After several delays, the dedication of the Christ College building took place in April 1970. A week was given over to this event, beginning with a Chapel service at which former Valparaiso University faculty member and Cresset editor Jaroslav Pelikan, now a renowned church historian at Yale University, preached on “Continuity with Christ.” This was followed with lectures by Walter Sorell, a New York author, theater critic, and regular Cresset contributor; Richard Luecke; Lewis Spitz, a noted Reformation scholar from Stanford University; and Martin Marty of the University of Chicago. Following a festival worship service on 26 April at which the Rev. Ewald Mueller preached, a solemn procession moved from the chapel to the Christ College building (later renamed Mueller Hall) for the formal dedicatory ceremony.


The Kinsey Hall Fire and a New Direction

Less than a week after the dedication of the Christ College building, American troops in Viet­-nam marched into Cambodia, setting off a new wave of protests on American campuses. At Kent State University members of the National Guard incautiously fired at students, killing several. Campuses erupted with anger and protest. This time Valparaiso University did not escape the violence that transpired on so many campuses. On one night of protest, an unknown student threw a lit match into the basement of Kinsey Hall, which housed the administration and music department, setting off a fire that rendered the building useless.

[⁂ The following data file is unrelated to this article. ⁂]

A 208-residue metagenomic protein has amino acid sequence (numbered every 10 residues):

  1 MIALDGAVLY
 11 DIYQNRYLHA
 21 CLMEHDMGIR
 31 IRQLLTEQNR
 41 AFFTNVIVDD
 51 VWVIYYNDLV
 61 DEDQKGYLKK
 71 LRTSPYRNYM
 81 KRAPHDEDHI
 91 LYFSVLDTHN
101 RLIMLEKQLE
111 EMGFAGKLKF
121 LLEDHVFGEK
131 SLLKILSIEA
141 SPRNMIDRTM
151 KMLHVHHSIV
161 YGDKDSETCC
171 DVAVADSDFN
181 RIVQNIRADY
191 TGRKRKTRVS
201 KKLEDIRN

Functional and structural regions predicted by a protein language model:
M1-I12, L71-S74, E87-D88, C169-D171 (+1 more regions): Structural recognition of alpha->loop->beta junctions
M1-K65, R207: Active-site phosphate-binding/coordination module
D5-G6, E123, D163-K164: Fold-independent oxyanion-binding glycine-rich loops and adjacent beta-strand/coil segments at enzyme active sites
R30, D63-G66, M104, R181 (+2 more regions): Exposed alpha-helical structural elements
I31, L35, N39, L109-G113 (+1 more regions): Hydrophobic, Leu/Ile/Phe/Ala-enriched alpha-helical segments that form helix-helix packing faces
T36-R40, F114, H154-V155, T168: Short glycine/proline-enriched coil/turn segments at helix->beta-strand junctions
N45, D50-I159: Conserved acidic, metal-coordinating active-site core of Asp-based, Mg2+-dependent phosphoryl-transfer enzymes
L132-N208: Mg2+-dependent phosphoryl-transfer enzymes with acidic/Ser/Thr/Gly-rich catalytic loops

In the aftermath of the Kinsey fire, the president of the university and the vice president for academic affairs moved into Christ College, taking over the dean’s office and several seminar rooms. The dean and his secretary moved to another seminar room. President Albert Huegli spent his remaining presidency in the Christ College building, and his successor, Robert Schnabel, spent most of his time there as well. For Christ College this had the great advantage of having the presidents witness first hand the vitality of the college’s life.